However, this is not a passage about law, but rather about grace. “Come now, and let us reason together, saith Jehovah: though your sins be as scarlet, they shall be as white as snow; though they be red like crimson, they shall be as wool.” Forgiveness changes things, grace makes everything new.

While Isaiah shows us what it is like to think ourselves more highly than we ought, Paul’s second letter to the Thessalonians shows the life turned upside down by the Gospel of Jesus Christ. Paul writes, “To which end we also pray always for you, that our God may count you worthy of your calling, and fulfil every desire of goodness and every work of faith, with power; that the name of our Lord Jesus may be glorified in you, and ye in him, according to the grace of our God and the Lord Jesus Christ.”

This life of grace is what Martin Luther discovered as he searched the scriptures for relief from his burdens. He longed to be freed from the guilt and pain he experienced when he recognized himself as the sinner that he was. He knew there was no way he could be good enough, worthy enough, for the gifts of God. His fears threatened to affect his ministry, because he thought his lifetime of sin would invalidate the work he was called to do in the church.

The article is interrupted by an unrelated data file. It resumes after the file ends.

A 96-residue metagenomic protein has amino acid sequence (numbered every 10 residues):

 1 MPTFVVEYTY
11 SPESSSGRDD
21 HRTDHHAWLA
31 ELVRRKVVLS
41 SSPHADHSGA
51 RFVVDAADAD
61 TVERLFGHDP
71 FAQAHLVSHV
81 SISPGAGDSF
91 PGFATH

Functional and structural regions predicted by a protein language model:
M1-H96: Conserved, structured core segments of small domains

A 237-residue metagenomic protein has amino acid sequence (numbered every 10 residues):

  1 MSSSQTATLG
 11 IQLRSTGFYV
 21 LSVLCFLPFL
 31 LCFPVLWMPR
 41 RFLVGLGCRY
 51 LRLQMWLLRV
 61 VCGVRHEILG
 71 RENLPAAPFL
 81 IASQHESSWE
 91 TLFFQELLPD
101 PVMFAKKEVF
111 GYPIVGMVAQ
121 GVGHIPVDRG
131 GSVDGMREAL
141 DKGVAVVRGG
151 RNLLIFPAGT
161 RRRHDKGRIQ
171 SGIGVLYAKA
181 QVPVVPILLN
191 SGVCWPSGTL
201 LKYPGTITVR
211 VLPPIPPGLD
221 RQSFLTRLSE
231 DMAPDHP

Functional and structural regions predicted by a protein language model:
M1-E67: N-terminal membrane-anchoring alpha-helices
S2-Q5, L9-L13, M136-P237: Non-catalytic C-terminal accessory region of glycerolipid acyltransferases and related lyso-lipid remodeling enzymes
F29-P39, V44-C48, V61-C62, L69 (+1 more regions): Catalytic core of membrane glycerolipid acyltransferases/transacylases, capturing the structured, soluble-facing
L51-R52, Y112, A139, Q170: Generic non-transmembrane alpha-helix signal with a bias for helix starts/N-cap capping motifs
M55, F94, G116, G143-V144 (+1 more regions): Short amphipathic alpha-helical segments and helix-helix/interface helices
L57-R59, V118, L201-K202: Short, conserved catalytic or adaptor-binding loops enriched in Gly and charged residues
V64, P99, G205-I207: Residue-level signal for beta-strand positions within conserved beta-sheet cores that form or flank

Then he found the grace of God, that unbelievable truth that the work of salvation is not dependent on man but rather on the mercy of God. When we realize that we are sinners, in need of a Savior, our whole world is turned upside down. We are set free from the burdens of the law so that we might live to the glory of God in His grace. This is what happened to Martin Luther when he read Paul’s words to the Romans, “We reckon therefore that a man is justified by faith apart from the works of the law.”

We recall that day in 1517 because Martin Luther’s questions reminded us of our sinfulness and God’s amazing grace. The Reformation was movement in which the Gospel was preached and the forgiveness of God was shared so that those who were bound might be set free. Our modern understanding of freedom often refers to our ability to do whatever we want, but the concept of freedom in Christ is different. In Christ we are set free from our bondage; we are set free from the slavery to sin and death.

I sometimes wonder if it were not time to have another Reformation, and there are others who think the same. Unfortunately, the focus of this new Reformation for many is a freedom to do what we feel is best. However, the Reformation we need is the reminder that we are sinners saved by grace and that God has mercy on us so that we might glorify Him with our lives. We need to recognize God’s grace as did the psalmist. “Blessed is he whose transgression is forgiven, Whose sin is covered. Blessed is the man unto whom Jehovah imputeth not iniquity, And in whose spirit there is no guile.” We need to remember that God’s grace does not set us free to live as we want, but rather He sets us free to live to His glory. In that grace we are called to live in a manner in which our faith will grow and that our love for one another will increase.

Thanks be to God.